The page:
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The FDA’s flavored-cigarette ban
Will a new ban on cloves be effective, when the FDA left menthol cigarettes alone?
 

What happened
The Food and Drug Administration banned the sale of clove-, fruit-, and candy-flavored cigarettes, effective Tuesday, in an effort to close a “gateway” to smoking by young people. The ban was the FDA’s first flexing of regulatory authority gained under a smoking-prevention law that was approved in June (Los Angeles Times).

What the commentators said
Now that “would-be hipsters" won’t be “puffing on clove cigarettes and strawberry bidis anymore,” said Lita Beck in NBC Dallas, the anti-tobacco fight is moving on to differentiating between clove cigarettes and clove cigars, and the more politically touchy issue of menthol, “by far the most popular cigarette flavor,” which isn't covered in the ban.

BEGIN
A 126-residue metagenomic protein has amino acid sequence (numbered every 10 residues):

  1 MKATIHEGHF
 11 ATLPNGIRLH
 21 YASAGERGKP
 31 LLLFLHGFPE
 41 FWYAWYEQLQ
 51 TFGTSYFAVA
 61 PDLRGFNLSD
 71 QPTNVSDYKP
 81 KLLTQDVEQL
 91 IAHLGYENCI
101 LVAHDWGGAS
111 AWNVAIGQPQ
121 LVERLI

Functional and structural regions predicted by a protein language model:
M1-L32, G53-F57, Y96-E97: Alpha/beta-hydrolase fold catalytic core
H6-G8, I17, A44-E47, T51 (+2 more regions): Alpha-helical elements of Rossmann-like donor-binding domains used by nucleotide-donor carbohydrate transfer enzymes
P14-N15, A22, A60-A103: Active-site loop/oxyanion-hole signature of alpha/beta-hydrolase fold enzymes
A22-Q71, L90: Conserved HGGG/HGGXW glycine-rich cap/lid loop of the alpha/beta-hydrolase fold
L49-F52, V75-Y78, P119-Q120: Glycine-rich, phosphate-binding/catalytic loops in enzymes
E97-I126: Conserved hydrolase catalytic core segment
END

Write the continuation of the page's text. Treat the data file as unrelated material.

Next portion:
Without a menthol ban, “criminalizing the sale of smokes with flavors like strawberry and vanilla” doesn’t do much good, said The Minnesota Daily in an editorial. It does, however, let “tobacco monolith” and menthol purveyor Philip Morris—which “shrewdly” backed FDA control over tobacco—use the FDA to freeze smaller, often foreign competitors out of the U.S. market.

The lack of a menthol ban is a shame, said The Louisville Courier-Journal in an editorial, but even though other flavored smokes make up just “a small niche in the cigarette market,” it’s a niche aimed squarely at tempting teenagers. Besides, smoking bans of any scope are worth pursuing—two large studies just found, independently, that cities that curbed smoking in public spaces had 17 percent fewer heart attacks after a year.

 

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